A guide to food in Georgia, the original fusion cuisine
Spanning the Silk Road between Europe and Asia, there's a solid argument to consider Georgian food the world's original fusion cuisine. Across the centuries, traders and armies transited both east and west through this compact area bordered by the Black Sea, and the culinary influence of historical empires, including the Mongols, Ottomans and Persians lingers in Georgian kitchens.
Understanding Georgia's key ingredients
Negotiating Tbilisi's Deserters' Market is a fascinating way to discover the fundamental ingredients in Georgian cuisine. Named after deserters from the army who sold their equipment here in the 1920s, the market is a gritty and authentic affair packed with the freshest of produce. Walnuts and pomegranates sit next to colourful plastic buckets overflowing with vibrantly-hued spices. There are tubs of velvety matsoni (Georgian yoghurt) compete with chunky shards of briny white Sulguni cheese in the dairy section, but beware that the quality varies, with some made from milk powder instead of real milk.
Crouching on stout stools, Azeri traders sell fresh herbs including the Georgian essentials of dill and tarragon. Upstairs, butchers cut meat to order – lamb, pork and veal – for use in stews and dumplings or to be grilled mtsvadi-style on skewers over charcoal. Family-owned stalls offer knobbly strings of churchkhela – nuts dipped in an unctuous syrup made from grapes – and plastic water bottles are repurposed for homemade sour and spicy sauces.
Classic Georgian dishes
Regarded as Georgia's unofficial national dish, khinkali is a boiled dumpling filled with meat, cheese or vegetables. Appropriate decorum is to dust the khinkali with black pepper, pick it up by hand, and carefully slurp the steaming broth inside before devouring the remainder of the silky goodness. Travel further east via the echoes of ancient trade routes, and khinkali is very similar to Shanghai's famed soup dumplings.
Throughout Georgia, different regions have their own spins on khachapuri (cheese-filled pies), but the boat-shaped one with a final flourish of melted butter and an egg has made adjaruli khachapuri – from the country's western region – a filling national favourite. Mix the filling first, then break off the bread's pastry handles and get dipping into the molten swirl. More delicate is chakapuli, fragrant lamb stew flavoured with dill, tarragon and sour plums, and tinged with the distinct influence of nearby Iran.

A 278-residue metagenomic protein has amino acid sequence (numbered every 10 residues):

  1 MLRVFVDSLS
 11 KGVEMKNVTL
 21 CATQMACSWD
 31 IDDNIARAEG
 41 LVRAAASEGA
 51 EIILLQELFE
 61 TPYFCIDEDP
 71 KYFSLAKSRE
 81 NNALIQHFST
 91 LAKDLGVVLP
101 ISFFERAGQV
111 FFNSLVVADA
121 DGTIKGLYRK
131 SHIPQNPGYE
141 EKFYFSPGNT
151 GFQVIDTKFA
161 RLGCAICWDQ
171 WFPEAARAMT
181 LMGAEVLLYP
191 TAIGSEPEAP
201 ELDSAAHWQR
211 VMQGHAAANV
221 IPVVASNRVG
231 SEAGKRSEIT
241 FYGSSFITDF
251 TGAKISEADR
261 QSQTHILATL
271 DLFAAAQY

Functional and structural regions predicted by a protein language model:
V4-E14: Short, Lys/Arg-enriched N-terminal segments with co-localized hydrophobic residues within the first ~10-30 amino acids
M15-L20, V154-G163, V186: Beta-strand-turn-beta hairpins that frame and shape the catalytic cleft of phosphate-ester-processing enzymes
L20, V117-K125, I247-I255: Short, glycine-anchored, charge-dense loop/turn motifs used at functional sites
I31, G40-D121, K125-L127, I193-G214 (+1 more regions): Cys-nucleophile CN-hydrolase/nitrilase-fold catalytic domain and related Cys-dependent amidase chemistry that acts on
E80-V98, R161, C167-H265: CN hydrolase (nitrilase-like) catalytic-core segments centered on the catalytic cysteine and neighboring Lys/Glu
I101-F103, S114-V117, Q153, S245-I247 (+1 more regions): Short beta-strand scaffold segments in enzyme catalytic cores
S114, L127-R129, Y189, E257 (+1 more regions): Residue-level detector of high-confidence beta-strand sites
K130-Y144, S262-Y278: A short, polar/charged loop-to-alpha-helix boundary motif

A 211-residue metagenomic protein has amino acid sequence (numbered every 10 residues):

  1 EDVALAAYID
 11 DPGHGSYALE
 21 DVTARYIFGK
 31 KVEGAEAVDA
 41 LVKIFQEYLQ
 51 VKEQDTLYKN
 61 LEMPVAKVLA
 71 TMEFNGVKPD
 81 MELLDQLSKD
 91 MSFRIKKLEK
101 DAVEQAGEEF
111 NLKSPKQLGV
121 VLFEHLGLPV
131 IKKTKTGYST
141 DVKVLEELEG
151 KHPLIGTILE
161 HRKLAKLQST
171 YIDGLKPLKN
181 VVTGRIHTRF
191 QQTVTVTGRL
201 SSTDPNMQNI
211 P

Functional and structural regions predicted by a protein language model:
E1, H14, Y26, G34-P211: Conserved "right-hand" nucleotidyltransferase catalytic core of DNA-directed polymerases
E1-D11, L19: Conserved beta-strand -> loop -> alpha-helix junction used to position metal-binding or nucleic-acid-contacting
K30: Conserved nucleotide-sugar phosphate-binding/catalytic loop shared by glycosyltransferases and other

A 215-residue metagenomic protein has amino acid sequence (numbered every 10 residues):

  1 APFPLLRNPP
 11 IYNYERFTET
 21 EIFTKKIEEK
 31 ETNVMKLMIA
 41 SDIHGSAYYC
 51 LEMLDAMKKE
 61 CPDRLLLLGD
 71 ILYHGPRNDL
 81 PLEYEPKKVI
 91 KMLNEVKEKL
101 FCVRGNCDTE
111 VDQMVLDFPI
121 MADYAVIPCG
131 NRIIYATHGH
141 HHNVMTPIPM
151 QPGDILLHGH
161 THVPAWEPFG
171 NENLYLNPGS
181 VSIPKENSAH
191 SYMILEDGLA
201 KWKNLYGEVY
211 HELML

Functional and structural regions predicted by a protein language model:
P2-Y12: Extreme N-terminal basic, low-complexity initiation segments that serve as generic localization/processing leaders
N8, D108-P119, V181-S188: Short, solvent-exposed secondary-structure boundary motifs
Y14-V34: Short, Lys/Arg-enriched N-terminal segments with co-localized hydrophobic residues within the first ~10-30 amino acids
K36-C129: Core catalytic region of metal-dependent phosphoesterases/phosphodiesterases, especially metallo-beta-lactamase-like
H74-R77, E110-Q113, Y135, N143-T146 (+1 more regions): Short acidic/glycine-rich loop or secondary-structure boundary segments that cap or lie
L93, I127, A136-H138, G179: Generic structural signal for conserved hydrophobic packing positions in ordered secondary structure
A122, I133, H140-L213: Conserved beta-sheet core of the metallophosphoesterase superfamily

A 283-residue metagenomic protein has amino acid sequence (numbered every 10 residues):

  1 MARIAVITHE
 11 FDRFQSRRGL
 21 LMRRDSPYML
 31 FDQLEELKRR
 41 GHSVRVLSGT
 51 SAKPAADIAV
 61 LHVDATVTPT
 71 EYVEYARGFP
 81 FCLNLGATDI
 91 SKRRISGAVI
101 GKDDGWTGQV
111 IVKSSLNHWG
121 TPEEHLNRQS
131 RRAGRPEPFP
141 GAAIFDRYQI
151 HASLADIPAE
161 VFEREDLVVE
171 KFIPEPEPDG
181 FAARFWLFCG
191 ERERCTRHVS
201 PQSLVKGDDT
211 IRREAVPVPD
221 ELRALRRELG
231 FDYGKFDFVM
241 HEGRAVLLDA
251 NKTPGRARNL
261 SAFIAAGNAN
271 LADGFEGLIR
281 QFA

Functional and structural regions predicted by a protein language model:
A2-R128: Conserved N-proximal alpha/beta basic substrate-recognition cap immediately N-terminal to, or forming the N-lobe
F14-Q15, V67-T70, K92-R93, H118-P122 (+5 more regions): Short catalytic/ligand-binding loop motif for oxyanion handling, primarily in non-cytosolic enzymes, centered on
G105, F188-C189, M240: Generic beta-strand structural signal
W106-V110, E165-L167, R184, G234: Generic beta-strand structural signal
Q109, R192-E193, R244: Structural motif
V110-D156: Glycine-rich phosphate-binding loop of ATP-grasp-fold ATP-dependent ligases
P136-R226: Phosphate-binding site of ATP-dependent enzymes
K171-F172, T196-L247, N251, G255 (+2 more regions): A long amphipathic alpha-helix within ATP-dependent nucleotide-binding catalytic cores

Simple neighbourhood bakeries awaken early to prepare fluffy flatbreads baked on the curved clay walls of a tone – a wood-fired oven very similar to an Indian tandoor – and the yeasty promise of fresh bread is one of Tbilisi's signature aromas. Head to a branch of Keria bakery to try lobiani, a flaky flatbread crammed with smokey spiced beans.
Where to eat in Tbilisi
Rustic restaurants serving khinkali are found throughout Tbilisi, but there are a few standout locations. Try Pasanauri at Old Town's Gorgasali Sq (formerly Maidan Sq), semi-basement Klike's Khinkali, with its unique variety made from sun-dried ham, and Zodiago with its nadughi (ricotta-like cheese) khinkali. A minimum order of five of the plate-filling dumplings usually applies.
Go to Café Stamba for a crispy crust of adjaruli khachapuri, or Puri Guliani next to Moxy by Marriot at Dry Bridge for traditional khachapuri. For a fascinating glimpse into the history of Georgian food, the menu at Barbarestan is based on a cookbook penned by 19th-century noblewoman Barbara Jorjadze. Standout dishes include eggplant in walnut sauce, and the table-covering selection of dips, served with crunchy wafer-thin lavash bread, hints at flavours from neighbouring countries including Turkey, Armenia and Iran.
The 'New Georgian' culinary wave
Tbilisi's dining scene is anchored in tradition, but recently opened restaurants are offering innovative spins on local flavours. Helmed by Georgian chef Tekuna Gachechiladze, Cafe Littera
Culinary tours and cooking schools
The best way to experience the diversity of Georgian cuisine is to learn from locals themselves. Companies such as Tbilisi-based Living Roots can organise authentic, customised culinary tours, as well as trips to vineyards across the country.
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Article first published in July 2016, and last updated by Baia Dzagnidze in January 2020
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